Support with managing your debt
You can get free confidential and independent debt managing advice from your local Money Advice & Budgeting Service (MABS) office. They can help you draw up a budget, advise you on any benefits you may be entitled to, and work out a revised repayment schedule that works best for you.
Telephone: 0818 072 000
Interest Rates and Fees and Charges Information
Consumer Credit Card
- APR: This stands for Annual Percentage Rate which is the annual rate of interest you will be charged on a credit card. It takes account of all the costs involved for the card, such as annual fees and the interest rate.
- Late Payment Fee: This fee is charged if you do not pay at least the minimum repayment by the due date
- Over limit Fee: You are charged an over-limit fee in relation to any statement period in which an over-limit position occurred (if you go over your credit limit, your card may be declined when you try to use it).
- Your current credit card limit is stated clearly on all credit card statements and related correspondence. Any excesses over the agreed limit however small should be avoided.
- All rates quoted for credit cards are variable except for introductory rates and balance transfer rates which are fixed for the period of time specified.
- If you do not pay off your full bill each month, interest will be charged on a set date. The amount of interest you are charged depends on the variable APR that applies to your credit card account.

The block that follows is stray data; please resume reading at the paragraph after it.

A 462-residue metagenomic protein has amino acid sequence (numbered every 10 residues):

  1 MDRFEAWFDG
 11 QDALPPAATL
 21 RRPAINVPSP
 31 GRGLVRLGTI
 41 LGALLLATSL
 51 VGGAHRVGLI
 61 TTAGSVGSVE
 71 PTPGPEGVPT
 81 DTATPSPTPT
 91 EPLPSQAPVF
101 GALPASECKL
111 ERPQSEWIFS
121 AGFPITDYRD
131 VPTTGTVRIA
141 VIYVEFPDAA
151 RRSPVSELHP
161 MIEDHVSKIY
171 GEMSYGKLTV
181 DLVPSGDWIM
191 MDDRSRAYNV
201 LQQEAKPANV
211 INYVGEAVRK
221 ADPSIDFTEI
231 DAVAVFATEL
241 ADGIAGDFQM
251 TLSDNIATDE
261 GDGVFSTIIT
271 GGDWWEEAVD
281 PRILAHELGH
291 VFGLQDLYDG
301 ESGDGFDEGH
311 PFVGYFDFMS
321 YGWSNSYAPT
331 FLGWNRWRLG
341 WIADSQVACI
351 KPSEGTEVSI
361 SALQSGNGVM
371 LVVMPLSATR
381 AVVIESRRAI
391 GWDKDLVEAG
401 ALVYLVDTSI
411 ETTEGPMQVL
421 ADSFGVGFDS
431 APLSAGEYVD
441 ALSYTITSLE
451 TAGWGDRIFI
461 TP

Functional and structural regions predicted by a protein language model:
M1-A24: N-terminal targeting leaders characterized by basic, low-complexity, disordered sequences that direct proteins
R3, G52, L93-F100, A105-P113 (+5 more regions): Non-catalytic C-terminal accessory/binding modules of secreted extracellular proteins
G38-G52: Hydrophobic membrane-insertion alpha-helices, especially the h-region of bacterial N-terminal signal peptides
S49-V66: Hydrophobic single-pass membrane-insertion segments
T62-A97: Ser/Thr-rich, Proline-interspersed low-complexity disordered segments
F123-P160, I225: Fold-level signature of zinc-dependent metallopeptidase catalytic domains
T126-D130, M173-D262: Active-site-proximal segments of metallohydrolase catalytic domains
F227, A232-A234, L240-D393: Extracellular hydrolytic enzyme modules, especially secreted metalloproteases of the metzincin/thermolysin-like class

- Credit Cards are liable to Government Stamp duty, currently €30 per account, per annum
- The Principal Cardholder remains solely liable for all charges, interest and fees incurred on the account including those of additional cardholders.
Consumer Credit Cards Default Charges
|Unpaid DD or Cheque
|Late Payment Fee
|Over Limit Fee
For further information on current rates, fees and charges on personal credit cards please see Classic Card Charges, Platinum Card Charges, Affinity Card Charges, Student Card Charges, Aer Card Charges.
A loan account is liable to the interest rate that is agreed when taking out a loan. The interest rate may be a fixed or a variable rate. The interest rate is set when the loan is taken out.
A fixed interest rate means that the interest is fixed at a particular rate over a fixed time. If rates fall you can miss out on the benefits.
A variable interest rate is subject to change and may rise and fall. Variable rates offer more flexibility than fixed rates.
If you are having difficulties meeting your loan repayments you should contact 0818 200 334 or your branch and speak to a financial advisor.
Click to link to a PDF which contains a glossary of loan terms.
Payment Protection Insurance
Check to see if you are availing of Payment Protection Insurance on your Credit Card. This is an optional extra that you may have taken out when applying for your Credit Card. To see if you are availing of this insurance cover, please check your Bank of Ireland Credit Card Statement or call 0818 251 251.
Current Accounts & Overdrafts.
A current account is liable for overdraft interest when the account is overdrawn. Details of interest rates are available on our website, from your branch or if you have an agreed overdraft facility it will be detailed on your letter of sanction. The rate is variable which means it can go up or down.